YMCA property issue in North Stonington headed to referendum vote

North Stonington — The Board of Selectmen voted Tuesday night to send the Firefly Farms issue to a town referendum.

The board voted just last week to take the long-running land dispute over the former Norwich YMCA property at 96 Button Road to a town meeting to give the public an opportunity to air its views and take a vote. The decision came after the owner of the property filed a 154-signature petition asking that the town accept a $100,000 settlement offer in exchange for the town's release of its claim on the land.

The petition also asks that at least $50,000 of the settlement money be dedicated to an "open space fund" to purchase land in another section of town, on the condition that the state deem such a dedication sufficient to meet the "charitable intent" encumbrance on the property as implied in the land's original deed.

A referendum will provide a broader time frame for residents to weigh in on the petition's proposal; such votes are typically open from noon to 8 p.m.

"That allows an opportunity for a greater number of people to have input on the decision, versus a town meeting that they may be limited to being there for the two hours or whatever that it's up for discussion," said Selectman Shawn Murphy.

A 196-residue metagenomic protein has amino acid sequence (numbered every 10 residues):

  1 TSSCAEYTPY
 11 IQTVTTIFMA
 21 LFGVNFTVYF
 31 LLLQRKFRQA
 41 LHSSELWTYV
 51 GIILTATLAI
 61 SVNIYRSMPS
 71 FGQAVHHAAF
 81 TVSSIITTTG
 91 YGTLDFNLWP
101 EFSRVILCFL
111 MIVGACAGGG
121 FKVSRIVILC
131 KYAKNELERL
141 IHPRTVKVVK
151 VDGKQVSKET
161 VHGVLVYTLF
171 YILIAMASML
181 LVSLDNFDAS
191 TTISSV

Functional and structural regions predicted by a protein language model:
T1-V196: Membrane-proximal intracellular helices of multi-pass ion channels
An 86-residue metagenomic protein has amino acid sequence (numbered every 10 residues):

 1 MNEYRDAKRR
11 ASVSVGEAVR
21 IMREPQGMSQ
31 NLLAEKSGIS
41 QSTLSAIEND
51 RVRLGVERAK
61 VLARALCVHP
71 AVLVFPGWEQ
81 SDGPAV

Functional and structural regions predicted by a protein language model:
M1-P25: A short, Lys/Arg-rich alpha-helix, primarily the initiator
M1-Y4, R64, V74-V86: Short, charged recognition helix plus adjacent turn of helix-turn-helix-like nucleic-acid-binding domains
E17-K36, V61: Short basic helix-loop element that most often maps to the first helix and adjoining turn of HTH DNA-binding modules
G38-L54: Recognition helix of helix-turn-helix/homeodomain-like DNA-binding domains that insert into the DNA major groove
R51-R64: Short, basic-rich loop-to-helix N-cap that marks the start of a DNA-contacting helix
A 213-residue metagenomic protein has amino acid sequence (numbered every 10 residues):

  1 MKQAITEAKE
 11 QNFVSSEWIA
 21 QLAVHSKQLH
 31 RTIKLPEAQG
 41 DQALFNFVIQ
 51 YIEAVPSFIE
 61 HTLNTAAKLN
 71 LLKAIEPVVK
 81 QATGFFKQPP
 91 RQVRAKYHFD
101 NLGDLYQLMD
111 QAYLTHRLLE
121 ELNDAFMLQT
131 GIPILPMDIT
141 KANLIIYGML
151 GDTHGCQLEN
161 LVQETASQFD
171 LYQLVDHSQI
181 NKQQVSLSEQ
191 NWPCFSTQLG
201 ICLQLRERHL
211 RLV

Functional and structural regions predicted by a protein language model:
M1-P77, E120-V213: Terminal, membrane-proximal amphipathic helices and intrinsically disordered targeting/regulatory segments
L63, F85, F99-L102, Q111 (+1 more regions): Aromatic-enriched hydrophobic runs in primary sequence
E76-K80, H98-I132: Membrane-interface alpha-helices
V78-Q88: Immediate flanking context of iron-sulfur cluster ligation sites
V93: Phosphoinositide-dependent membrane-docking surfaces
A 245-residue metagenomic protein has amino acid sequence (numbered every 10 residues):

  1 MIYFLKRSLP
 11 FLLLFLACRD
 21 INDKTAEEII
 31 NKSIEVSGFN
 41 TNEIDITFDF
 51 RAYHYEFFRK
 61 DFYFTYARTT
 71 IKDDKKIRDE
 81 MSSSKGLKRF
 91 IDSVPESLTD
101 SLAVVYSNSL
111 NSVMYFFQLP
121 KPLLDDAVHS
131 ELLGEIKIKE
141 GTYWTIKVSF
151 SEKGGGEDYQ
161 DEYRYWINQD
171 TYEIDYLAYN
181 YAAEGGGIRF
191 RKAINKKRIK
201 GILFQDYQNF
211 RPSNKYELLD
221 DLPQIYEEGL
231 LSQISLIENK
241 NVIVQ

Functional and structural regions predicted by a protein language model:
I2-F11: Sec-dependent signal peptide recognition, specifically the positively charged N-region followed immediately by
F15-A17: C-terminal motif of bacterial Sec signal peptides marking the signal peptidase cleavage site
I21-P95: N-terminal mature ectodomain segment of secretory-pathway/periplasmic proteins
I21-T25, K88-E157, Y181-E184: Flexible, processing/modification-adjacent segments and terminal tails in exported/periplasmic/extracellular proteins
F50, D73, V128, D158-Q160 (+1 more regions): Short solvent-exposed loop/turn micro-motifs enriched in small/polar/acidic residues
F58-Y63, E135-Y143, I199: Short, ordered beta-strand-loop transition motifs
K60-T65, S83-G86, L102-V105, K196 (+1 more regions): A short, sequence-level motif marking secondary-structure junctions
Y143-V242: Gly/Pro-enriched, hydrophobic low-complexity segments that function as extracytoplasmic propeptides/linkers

The nearly two-year-old legal battle concerns Van Brown, who runs an organic farm on the property with his family and breeds rare livestock; the state's interest in the land's decades-old charitably intended designation as open space in the event of the Norwich YMCA's demise; and town officials' contention that the property may belong to North Stonington based on the land's 1972 deed and a supposed error in later land records.

At this point, the town is no longer interested in taking ownership of the vast majority of the property — just committing the 90 acres to some development restrictions. But the town is still invested in an additional 35 acres of the land.

It's unclear what kind of legal weight the vote will hold if the outcome is in favor of Brown's request. The town could release its claim as a result. But the second prong of the petition renders the authority of the vote hazy, and all three selectmen reiterated what they said when they approved a town meeting: Because of the state's interest in the intent of the original deed, it will be up to a judge — not the townspeople or the selectmen — to determine whether Brown's offer satisfies any "charitable intent" encumbrance on the land.

The town meeting is scheduled for May 7. The referendum will be held May 14.



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